This is what I’ve struggled through over the years. I’ve struggled by creating limitations in my mind which aren’t actually true. I’ve struggled to take action because of these created limitations and when I look back at my life, I do admit, I sometimes feel regret at the missed opportunities I feel I’ve let gone by. I had allowed limitations and fear dictate how I lived my life and looking back, I no longer want to life that way. I still sometimes lie awake fearful of what tomorrow will bring. I am fearful that I will live a meaningless life. I am fearful I will miss critical opportunities in my personal and professional life. I lie in bed thinking about how insignificant my life feels today and how it may stay the same tomorrow. All these struggles are struggles I still live with, but what I’ve come to realize is how these limitations only exist in my mind.

The liberating truth about all the work that I’ve done over the years on myself and the research I’ve done on this matter is that I now I know that I have the power to change my truth. I have the power to change my reality. I have the power to breakdown my insecurities. I know that it takes serious effort to change and stop myself from inhibiting my own potential, but the light at the end of the tunnel is that I know I can change. That change is possible, that change can happen, that change is within my control, and that change is the responsibility I have to myself. My fixation on limitations due to my insecurities has held me captive for so long, but I now know it only has power over my actions if I allow it.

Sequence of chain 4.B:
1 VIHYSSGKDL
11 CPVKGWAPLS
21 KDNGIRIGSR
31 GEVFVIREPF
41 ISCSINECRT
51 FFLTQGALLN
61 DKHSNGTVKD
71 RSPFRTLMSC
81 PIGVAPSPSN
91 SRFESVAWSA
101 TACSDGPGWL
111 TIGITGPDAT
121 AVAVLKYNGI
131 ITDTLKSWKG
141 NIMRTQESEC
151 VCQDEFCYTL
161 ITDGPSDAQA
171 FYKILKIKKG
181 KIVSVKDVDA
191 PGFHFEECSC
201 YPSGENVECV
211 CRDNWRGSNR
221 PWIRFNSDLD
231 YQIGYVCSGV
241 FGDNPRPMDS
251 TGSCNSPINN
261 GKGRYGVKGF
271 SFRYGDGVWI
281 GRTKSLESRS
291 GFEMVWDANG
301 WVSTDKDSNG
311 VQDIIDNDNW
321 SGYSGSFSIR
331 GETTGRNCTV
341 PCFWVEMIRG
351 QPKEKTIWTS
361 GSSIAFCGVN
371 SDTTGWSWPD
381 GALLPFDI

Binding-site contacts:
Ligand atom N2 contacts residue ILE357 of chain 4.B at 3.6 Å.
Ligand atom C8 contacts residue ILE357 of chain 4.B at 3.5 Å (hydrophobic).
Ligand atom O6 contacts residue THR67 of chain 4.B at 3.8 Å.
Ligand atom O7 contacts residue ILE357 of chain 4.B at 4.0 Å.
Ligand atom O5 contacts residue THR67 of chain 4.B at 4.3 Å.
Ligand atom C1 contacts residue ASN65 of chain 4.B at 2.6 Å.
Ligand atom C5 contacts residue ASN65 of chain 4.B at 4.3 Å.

Jumping out off the corporate world and becoming a full time fitness professional and starting my blog was and is still one of the scariest endeavors I have undertaken. I have no idea where life will take me, but I am optimistic about what the future holds because I am now aware of the power insecurities has over my actions. I now place a lot of effort in debunking my own insecurities as I want to live a life free from regret and what ifs. I want to continue to take actions towards my dreams and ambition and I will continue to work on releasing myself from the captivity of my insecurities; that alone, I know, is a journey that’ll take a lifetime.